In Memoriam

In Memoriam: Theodore Frazeur

We are saddened to report the death of Theodore Frazeur, on Tuesday, March 25, 2014. Professor Frazeur, or "Ted," was Professor of Percussion at SUNY Fredonia from 1960 until his retirement in 1993. The family has asked that those wishing to honor Ted please consider making a donation to the Frazeur Percussion Scholarship held at the Fredonia College Foundation, 272 Central Avenue, Fredonia, NY 14063.

In Memoriam: Jim Preiss

James Lee Preiss, a long-time member and principal percussionist of the American Composers Orchestra and the Brooklyn Philharmonic, and a founding member of the Westchester Philharmonic, died on Jan. 21, 2014 at age 72. He also performed with the Riverside Symphony, the Orchestra of St. Luke's, and the American Symphony Orchestra. A founding member of the Parnassus Contemporary Chamber Ensemble, he had been a member of the Steve Reich Ensemble since 1971, and was also a member of the Manhattan Marimba Quartet. Preiss held degrees from the Eastman School of Music and Manhattan School of Music and was on the faculty of the Mannes College of Music.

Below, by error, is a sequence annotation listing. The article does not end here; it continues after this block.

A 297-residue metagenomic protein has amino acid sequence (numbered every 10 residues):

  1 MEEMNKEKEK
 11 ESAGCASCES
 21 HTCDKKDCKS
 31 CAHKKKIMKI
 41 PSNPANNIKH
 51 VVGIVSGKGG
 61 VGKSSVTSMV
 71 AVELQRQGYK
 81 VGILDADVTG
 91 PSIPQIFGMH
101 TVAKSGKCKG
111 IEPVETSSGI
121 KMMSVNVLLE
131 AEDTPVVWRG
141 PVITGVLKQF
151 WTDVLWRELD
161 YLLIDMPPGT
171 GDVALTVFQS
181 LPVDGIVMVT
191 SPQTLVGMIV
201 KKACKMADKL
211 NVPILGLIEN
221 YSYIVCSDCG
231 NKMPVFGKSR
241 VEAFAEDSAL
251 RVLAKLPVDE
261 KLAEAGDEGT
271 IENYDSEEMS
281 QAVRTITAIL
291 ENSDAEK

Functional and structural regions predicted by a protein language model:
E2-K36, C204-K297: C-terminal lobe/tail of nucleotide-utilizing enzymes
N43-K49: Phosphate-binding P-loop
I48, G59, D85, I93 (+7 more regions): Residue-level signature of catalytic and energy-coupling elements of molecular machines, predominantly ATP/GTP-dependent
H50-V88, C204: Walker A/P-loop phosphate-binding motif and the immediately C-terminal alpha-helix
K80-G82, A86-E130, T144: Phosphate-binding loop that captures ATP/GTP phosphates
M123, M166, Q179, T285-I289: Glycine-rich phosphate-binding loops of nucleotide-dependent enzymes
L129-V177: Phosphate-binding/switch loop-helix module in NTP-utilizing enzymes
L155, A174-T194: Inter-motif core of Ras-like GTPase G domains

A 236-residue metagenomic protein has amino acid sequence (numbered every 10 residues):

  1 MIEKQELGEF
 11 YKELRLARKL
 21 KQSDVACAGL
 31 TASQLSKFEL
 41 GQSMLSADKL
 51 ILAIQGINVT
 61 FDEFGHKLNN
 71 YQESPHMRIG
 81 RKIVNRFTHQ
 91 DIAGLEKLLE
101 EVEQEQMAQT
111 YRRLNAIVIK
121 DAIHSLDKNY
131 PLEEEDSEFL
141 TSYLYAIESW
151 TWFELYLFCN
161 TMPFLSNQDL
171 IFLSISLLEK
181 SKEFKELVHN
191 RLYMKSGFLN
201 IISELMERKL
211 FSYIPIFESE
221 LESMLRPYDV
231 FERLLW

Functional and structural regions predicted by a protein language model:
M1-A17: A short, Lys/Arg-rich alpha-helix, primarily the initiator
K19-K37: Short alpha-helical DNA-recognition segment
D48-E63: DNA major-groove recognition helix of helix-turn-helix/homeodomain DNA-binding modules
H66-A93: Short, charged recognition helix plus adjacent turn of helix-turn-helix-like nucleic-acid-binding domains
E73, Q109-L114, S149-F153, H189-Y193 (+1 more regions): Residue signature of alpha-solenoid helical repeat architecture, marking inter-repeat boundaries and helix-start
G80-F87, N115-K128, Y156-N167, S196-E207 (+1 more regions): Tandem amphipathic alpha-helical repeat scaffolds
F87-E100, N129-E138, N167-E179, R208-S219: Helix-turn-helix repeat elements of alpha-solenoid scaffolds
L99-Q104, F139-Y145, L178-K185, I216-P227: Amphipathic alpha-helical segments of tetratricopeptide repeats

In Memoriam: Chico Hamilton